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In Vienna, Kerry Talks Dangers of Climate Change

European Union Climate Commissioner Miguel Arias Canete (L) welcomes US Secretary of State John Kerry for talks to reduce hydrofluorocarbons under the Montreal Protocol at Vienna International Center in Vienna, Austria, July 22, 2016.

In a warm conference center with air conditioning barely chilling the air, ministers and high-level participants from the Montreal Protocol parties gathered Friday in Vienna to try to make progress scaling back the use of a class of chemical compounds that contribute to global warming.

U.S. Secretary of State John Kerry said that climate change is as dangerous as, if not more than, the threat posed by violent extremism. Efforts to phase down greenhouse gases, he said, could “literally save life on the planet itself."

Kerry is backing an amendment to phase out the use of hydrofluorocarbons (HFCs) that is expected to be adopted later this year.

“In Paris, the world set the goal of limiting the Earth’s warming to well below two degrees Celsius,” Kerry said Friday. "Amending the Montreal Protocol to cut HFC use could help us avoid a full half-degree. The magnitude of this single action is difficult to overstate."

Hydrofluorocarbons (HFCs) are used primarily in air conditioning and refrigeration, and are considered to be potent greenhouse gases that play a major role in driving global climate change. An agreement to phase down HFCs under the Montreal Protocol would significantly reduce the level of carbon dioxide emissions that enter the atmosphere over the next several decades.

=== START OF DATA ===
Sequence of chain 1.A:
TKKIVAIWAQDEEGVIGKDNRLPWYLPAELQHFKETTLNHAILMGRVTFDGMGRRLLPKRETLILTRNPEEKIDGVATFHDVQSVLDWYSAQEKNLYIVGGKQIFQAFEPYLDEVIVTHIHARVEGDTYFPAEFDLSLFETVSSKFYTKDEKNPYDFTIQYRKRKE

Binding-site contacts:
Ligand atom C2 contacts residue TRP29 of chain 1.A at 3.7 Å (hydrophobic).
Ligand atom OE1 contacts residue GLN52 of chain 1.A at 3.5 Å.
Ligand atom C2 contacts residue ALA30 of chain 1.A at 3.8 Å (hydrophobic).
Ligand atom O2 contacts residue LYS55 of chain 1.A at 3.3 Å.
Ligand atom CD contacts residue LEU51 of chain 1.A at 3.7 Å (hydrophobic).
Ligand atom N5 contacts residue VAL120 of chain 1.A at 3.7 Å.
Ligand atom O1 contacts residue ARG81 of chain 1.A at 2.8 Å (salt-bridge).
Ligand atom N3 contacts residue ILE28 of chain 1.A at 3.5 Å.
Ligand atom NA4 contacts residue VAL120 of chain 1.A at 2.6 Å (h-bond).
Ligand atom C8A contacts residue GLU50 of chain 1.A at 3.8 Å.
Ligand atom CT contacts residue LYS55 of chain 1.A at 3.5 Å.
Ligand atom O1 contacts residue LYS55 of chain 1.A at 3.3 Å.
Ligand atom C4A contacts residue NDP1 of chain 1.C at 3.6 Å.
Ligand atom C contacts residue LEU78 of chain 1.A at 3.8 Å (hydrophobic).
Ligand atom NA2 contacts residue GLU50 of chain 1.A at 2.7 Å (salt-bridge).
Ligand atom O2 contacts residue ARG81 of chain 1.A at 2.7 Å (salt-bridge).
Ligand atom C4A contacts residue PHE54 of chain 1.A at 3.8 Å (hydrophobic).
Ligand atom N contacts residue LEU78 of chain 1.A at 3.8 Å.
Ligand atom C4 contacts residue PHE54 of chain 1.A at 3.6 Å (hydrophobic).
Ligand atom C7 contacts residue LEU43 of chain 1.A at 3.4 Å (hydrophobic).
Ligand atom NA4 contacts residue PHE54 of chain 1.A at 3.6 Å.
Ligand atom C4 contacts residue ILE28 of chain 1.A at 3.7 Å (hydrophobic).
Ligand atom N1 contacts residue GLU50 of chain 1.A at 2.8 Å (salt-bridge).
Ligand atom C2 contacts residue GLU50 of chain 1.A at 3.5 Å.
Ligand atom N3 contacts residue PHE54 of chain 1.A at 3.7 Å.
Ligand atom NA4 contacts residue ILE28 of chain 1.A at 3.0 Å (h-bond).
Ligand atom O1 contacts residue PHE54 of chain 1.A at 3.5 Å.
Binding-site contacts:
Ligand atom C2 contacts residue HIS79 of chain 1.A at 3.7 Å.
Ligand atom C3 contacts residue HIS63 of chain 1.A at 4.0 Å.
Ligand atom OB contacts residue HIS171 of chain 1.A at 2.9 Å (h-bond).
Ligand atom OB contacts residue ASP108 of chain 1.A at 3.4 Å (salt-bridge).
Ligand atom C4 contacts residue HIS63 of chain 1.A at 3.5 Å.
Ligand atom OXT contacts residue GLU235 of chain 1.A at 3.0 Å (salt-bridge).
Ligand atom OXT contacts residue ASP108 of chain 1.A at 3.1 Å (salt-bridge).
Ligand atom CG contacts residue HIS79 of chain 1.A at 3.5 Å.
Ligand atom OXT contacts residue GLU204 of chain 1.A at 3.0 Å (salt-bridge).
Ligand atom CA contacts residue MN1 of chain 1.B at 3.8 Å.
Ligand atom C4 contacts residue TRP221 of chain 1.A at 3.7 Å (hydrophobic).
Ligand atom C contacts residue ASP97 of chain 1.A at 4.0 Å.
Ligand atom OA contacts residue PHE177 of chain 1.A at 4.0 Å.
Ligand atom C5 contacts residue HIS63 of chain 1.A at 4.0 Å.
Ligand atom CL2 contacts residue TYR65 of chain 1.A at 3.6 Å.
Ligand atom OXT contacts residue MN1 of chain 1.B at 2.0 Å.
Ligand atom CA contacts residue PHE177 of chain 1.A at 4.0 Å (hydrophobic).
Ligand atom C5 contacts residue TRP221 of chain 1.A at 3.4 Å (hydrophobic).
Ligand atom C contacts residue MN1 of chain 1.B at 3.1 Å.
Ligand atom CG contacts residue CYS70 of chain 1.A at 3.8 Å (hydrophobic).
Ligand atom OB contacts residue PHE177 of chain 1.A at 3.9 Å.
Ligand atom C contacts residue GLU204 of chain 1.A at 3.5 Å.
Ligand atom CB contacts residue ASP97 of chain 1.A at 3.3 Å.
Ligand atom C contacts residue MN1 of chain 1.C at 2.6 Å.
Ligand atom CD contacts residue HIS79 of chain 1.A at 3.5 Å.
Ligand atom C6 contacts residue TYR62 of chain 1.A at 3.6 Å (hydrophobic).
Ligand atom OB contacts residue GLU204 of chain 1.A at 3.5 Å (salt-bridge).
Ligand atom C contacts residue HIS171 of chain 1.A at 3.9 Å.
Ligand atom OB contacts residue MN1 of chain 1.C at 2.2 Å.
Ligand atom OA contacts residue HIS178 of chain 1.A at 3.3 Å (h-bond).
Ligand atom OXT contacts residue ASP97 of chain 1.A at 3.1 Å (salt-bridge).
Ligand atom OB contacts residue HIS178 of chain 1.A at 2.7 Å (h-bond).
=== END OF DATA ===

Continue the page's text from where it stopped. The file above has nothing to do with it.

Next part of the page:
A senior State Department official said the targeted reduction amount is equivalent to the emissions of about 300 coal-fired power plants annually.

According to estimates by the Climate Action Network, an environmental advocacy network of more than 1,100 non-governmental organizations, it also could prevent up to half a degree Celsius of global warming by the end of this century.

Experts are urging that the talks in Vienna set the stage for an ambitious phase-down scheduled for both developed and developing countries.

Developing countries could get financial assistance from the Multilateral Fund, established under the Montreal Protocol framework, to aid the implementation of phase-outs of ozone-depleting chemicals over time.

“Additional funding for countries that need it through the Multilateral Fund — all of which will help promote energy efficient technologies that use climate-friendly alternatives to HFCs,” said Kerry.

Nations that previously have blocked progress, such as Saudi Arabia, are showing signs of cooperation.

A senior State Department official told reporters there is “momentum” and “most parties have come here [Vienna] to work constructively toward an amendment.”

A June 2016 study in the journal Science credited the Montreal Protocol with helping to close the hole in the ozone layer, and the Montreal Protocol’s scientific assessment panel estimates that follow-through on the protocol may enable the ozone layer to return to its pre-industrial level by sometime between 2060 and 2075.

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